For a winter sport, the Tasmanian soccer season throws up perfect days like much more often than you might expect. The sun was out and the only cloud on the horizon was the fact that there will be another episode of Married at First Sight.
As usual, I arrived too late for any kind of warm-up (perfect timing) so just went with a quick stretch and half a tube of deep heat (also known as the fat man’s warm-up).
The Cookie Monster was a bit of a doubtful starter, but luckily he handles the mantle of leadership better than Kim Booth. He wasn't going to sit on the sidelines eating organic quinoa salad (they don't call him the salad monster- also I don’t mean to imply that Kim Booth eats quinoa either) that had been prepared by someone who hadn’t seen meat for two days and paying little attention to the performance of his team. He was here to lead and that was what he did- continuing to yell instructions (which were often ignored respectfully) and encouragement to his team members, before coming on and playing out the majority of the game.
I was disappointed to find out the Originals would be without the enterprise and creativity of Beni Hendriks, Mr Lineker, the Boss and TV Week Logie. Previously I’d never found a TV Week worth paying any attention to, but this one is the exception (sidenote girls, he is definitely worth paying attention to).
They say, ‘Cometh the hour cometh the man,’ but in the referee’s case it was more like, ‘Cometh fifteen minutes after the hour, cometh the man.’ He was nowhere in sight at kick off time, so Matty picked up the whistle of power to demonstrate what a good bloke he was (although not good enough to give the Originals any kind of advantage. This was never a problem though as, unlike the American automotive industry, the Originals ask for no advantage.) and did an excellent job until the official ref arrived.
The first forays of the game looked promising for the Originals, but Eagles quickly gained some measure of ascendancy, regularly finding their forwards’ feet and putting Originals defenders under pressure one-on-one. The Originals were getting caught with too many players in front of the ball, giving the Eagles control in the midfield and flanks. It was only thanks to some important last ditch tackles from Crumbs, the Man from Middle Earth and the big Viking that we didn’t go a few goals behind quite quickly.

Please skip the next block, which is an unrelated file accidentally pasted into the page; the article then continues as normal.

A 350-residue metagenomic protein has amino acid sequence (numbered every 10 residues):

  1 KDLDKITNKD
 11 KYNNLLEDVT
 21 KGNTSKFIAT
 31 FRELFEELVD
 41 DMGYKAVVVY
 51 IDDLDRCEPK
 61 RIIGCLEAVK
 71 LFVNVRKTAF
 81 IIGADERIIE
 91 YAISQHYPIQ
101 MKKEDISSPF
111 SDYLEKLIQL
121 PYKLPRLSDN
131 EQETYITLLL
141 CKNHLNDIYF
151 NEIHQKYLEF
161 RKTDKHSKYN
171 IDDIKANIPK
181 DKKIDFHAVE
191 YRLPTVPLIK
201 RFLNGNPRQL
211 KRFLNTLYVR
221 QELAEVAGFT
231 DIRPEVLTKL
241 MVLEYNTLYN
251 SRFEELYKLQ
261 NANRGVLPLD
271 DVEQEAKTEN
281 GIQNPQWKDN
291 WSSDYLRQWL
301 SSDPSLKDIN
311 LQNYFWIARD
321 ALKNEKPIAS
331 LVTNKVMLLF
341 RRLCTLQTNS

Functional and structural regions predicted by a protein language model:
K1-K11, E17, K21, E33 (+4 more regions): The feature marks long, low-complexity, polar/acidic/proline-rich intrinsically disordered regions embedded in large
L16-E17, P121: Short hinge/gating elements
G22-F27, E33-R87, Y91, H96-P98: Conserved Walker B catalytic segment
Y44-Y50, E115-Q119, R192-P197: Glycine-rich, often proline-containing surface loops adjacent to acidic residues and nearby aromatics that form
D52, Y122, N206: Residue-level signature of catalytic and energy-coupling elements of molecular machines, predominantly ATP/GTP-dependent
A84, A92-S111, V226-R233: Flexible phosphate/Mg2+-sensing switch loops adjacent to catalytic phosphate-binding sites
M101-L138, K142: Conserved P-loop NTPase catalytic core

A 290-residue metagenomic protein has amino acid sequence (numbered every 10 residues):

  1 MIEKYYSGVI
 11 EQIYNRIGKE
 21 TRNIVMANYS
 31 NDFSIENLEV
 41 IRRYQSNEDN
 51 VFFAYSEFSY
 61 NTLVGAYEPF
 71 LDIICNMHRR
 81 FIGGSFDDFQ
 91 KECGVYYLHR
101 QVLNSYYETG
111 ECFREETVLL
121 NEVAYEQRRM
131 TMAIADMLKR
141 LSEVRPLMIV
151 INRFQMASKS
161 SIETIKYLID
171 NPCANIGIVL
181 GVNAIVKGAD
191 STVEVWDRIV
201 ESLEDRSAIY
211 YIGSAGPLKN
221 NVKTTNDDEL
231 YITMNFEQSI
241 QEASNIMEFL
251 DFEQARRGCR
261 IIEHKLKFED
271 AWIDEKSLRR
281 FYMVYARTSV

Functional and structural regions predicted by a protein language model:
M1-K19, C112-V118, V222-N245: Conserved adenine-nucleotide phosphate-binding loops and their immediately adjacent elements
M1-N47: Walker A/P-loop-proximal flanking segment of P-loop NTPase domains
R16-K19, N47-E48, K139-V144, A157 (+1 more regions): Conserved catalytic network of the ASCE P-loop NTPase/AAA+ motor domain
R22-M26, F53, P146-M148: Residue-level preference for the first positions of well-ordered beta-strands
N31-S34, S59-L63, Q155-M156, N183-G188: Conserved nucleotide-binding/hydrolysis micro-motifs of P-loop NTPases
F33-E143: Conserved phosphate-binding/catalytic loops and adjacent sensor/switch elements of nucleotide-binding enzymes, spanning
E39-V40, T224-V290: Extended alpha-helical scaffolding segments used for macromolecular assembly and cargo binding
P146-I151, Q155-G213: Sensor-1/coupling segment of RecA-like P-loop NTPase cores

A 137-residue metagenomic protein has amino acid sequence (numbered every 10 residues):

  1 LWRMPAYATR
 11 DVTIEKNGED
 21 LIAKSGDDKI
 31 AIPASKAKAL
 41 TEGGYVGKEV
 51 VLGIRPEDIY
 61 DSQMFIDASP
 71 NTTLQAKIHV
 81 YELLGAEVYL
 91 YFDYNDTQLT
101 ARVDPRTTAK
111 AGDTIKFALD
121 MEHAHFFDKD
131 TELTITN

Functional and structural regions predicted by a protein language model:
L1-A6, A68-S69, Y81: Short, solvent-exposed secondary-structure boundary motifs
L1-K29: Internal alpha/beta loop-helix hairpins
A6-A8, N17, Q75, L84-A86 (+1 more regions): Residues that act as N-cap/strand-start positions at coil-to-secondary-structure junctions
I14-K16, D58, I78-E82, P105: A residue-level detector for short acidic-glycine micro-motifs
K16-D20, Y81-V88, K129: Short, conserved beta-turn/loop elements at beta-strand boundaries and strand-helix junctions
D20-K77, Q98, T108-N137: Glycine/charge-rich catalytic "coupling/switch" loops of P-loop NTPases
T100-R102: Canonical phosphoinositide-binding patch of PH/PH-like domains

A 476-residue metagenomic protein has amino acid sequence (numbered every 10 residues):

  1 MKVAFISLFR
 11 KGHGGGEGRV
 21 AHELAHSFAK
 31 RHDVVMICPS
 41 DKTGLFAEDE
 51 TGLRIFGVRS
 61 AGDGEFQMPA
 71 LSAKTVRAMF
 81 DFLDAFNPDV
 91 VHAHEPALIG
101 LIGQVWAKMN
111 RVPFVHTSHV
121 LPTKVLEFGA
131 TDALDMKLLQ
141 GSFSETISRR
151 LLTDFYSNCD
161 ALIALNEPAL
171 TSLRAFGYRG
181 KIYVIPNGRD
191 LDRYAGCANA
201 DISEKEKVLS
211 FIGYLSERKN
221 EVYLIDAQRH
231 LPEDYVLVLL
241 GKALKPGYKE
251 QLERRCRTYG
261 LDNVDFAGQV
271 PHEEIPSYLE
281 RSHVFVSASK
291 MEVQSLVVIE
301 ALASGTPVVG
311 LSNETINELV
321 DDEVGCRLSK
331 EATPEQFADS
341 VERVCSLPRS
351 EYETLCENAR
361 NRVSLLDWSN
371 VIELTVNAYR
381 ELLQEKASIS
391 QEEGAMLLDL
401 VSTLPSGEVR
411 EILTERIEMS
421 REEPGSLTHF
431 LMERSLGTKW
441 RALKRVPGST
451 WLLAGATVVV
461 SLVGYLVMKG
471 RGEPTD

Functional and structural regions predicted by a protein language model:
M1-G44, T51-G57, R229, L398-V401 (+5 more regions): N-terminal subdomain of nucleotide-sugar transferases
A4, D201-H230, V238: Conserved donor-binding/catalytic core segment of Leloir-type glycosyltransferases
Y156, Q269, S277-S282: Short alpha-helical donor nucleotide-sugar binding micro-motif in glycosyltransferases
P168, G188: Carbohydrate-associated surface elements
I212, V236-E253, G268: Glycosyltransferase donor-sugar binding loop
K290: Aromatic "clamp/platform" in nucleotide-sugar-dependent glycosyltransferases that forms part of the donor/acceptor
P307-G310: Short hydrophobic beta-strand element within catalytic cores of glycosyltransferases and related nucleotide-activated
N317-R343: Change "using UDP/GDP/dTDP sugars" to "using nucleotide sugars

But eventually the pressure told. A missed clearance allowed an Eagles player to run onto a loose ball and smash it past the Howitzer to give the Eagles the lead. The Originals had also shown a few promising moments, so the goal did little to dampen their spirits. Dunlop was already looking dangerous on the left while the Tailor had already stitched up (get it?) several opponents with his footwork. Consequently, the goal only galvanised them to push harder for an equaliser, which was not long in coming. The powerful legs of Angelina Joely struck a clinical shot inside the near post to level the scores.
The Originals had received a pre-game boost with the return of the Tominator from a bionic ankle injury. Unfortunately he lasted less time than Rebel Wilson on a treadmill (where the main question is what gives up first) and was quickly replaced by the Cookie Monster.
As the half wore on, the Originals began to dominate possession. The defence began to get on top of their direct opponents, with Crumbs beating his man to the ball and restarting our attacks regularly. The Shane Train came on in midfield and had an impact with his speed and ball movement. Both Angelina and the Tailor continued to look dangerous running at the defence, although much like chocolate and vegemite, as good as they were individually they just didn’t combine well together (I don’t understand why people fall for these marketing ploys- it is limited edition because Cadburys knows once people have tasted it, they won’t buy it again). Under extreme pressure, the Eagles dropped most of their players back defensively, but they still countered quickly and dangerously through their skilful forwards. The Beachside defence was holding strong though, winning crucial tackles and getting across to cover for each other when needed.
Near half time, a slide tackle from the Cookie Monster had as much intent to get the ball as a Jordan Lewis spoiling attempt (no doubt Cookie being a good Hawks supporter, he’ll appreciate the comparison) and he was lucky to escape a card, but the resultant free kick was headed away by the defence.